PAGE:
Just making your layout proportional is not enough, however: on tablets and phones you'll need to arrange things differently at times, reduce or leave out some content, and make different sizing decisions. To the rescue comes CSS Media Queries, a feature in CSS3 that allows you to have conditional style rules that apply only when certain criteria are satisfied. For example, the CSS media query below only applies when running on a phone-sized screen. Using CSS Media Queries, you can have a base set of CSS rules and then one or more sections of conditional rules that kick into action for some categories of devices.

/* Smartphones (portrait and landscape) ----------- */
@media only screen and (min-device-width : 320px) and (max-device-width : 480px) {
    /* CSS styles for phones go here */


You can implement your own responsive web design, or leverage frameworks that do much of the work for you. If you're doing it on your own, I recommend devouring the book Responsive Web Design by Ethan Marcotte and taking it to heart. Below we examine some of the responsive frameworks that are available.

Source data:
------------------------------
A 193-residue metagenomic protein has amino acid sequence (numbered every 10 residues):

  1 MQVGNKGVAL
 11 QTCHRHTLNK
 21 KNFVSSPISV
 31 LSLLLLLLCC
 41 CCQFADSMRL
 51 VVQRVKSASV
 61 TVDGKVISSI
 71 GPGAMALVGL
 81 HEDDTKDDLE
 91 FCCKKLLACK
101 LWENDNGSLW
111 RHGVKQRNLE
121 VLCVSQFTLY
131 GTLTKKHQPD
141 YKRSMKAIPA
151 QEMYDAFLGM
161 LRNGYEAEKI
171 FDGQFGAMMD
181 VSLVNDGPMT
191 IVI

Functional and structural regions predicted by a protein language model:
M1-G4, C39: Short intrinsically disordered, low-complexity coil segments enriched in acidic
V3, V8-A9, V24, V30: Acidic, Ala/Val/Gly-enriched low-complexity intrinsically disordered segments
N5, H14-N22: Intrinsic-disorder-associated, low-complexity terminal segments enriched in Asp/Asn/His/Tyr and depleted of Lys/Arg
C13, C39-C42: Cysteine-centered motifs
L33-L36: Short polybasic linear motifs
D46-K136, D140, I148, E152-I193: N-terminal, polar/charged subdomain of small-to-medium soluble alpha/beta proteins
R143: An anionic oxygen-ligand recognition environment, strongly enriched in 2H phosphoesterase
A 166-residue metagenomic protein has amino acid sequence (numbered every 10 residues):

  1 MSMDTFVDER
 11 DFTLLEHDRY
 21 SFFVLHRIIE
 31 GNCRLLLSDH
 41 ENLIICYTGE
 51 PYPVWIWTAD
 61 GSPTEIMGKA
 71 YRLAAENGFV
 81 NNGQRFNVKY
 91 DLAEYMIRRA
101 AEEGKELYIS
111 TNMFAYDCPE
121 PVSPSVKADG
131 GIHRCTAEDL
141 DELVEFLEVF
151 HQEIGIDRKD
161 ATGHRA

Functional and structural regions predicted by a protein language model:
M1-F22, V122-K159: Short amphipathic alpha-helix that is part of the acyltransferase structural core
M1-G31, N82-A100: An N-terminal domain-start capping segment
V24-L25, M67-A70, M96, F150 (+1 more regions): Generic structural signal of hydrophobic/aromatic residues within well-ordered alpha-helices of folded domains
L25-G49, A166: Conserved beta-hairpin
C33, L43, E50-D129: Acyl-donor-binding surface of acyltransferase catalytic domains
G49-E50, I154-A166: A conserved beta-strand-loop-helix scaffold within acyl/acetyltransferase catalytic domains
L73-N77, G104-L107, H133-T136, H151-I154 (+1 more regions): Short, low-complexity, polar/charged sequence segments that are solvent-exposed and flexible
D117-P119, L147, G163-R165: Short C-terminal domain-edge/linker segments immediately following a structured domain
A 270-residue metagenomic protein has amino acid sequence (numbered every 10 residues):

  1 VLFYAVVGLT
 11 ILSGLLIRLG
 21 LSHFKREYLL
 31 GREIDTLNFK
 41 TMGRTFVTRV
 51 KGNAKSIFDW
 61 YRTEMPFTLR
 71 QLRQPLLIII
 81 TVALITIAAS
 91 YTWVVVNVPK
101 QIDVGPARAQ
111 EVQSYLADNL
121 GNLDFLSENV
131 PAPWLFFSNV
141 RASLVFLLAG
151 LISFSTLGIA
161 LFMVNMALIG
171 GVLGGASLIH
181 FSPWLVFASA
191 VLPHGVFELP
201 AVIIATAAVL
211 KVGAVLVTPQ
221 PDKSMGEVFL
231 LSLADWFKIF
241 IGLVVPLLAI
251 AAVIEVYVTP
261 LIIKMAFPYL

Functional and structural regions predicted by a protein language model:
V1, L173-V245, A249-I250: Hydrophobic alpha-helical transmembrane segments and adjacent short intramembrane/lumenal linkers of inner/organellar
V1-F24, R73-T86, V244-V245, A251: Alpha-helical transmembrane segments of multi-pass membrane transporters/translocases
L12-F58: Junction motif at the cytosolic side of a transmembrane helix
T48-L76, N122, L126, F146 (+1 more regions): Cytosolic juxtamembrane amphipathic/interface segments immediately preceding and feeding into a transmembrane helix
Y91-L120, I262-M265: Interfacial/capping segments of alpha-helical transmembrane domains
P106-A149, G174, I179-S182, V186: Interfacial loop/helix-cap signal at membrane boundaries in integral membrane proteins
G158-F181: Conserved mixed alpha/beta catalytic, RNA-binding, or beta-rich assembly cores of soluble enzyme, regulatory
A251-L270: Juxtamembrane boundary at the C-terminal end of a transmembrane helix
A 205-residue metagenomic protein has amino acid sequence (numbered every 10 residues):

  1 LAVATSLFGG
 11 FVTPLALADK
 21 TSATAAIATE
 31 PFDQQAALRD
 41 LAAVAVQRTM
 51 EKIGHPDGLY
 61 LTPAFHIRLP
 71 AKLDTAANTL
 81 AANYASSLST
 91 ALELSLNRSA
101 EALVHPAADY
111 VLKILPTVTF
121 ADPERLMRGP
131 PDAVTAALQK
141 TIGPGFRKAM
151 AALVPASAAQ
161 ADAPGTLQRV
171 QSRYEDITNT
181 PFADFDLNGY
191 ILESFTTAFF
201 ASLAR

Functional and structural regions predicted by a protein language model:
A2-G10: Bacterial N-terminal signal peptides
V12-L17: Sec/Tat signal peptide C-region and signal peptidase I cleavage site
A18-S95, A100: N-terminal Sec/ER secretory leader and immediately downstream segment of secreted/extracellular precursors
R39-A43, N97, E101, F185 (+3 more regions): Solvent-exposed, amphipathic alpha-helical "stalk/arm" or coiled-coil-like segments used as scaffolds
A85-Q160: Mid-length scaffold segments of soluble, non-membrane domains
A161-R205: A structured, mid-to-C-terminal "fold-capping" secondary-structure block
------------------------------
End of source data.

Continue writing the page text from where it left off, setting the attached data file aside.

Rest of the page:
Twitter Bootstrap
Twitter Bootstrap is a popular open-source framework that automates responsive web design using a grid system. It's intended for web site development but has good support for mobile devices.

Bootstrap uses classes to define rows, columns, and spanning as shown in the sample HTML fragment below.

    <div class="row">
      <div class="span4">
        <div class="row-fluid">
          <div class="4">...</div>
          <div class="4">...</div>
          <div class="4">...</div>
      <div class="span8">...</div>

Apps written in Bootstrap behave well on phones, tablets, and desktop-sized screens. For example, this sample renders quite differently on different size devices.

Rendering on an iPhone
Rendering on an iPad
Rendering on a desktop
jQuery Mobile
jQuery Mobile is a popular mobile web framework, described as "a unified, HTML5-based user interface for all popular mobile device platforms, built on the rock-solid jQuery and jQuery UI foundation." As its name implies, jQuery Mobile is oriented toward mobile devices with touch interfaces.

Here's an example of HTML markup that uses jQuery Mobile. jQuery Mobile relies heavily on data-xxxx attributes in HTML elements.

<!DOCTYPE html>
       <title>Page Title</title>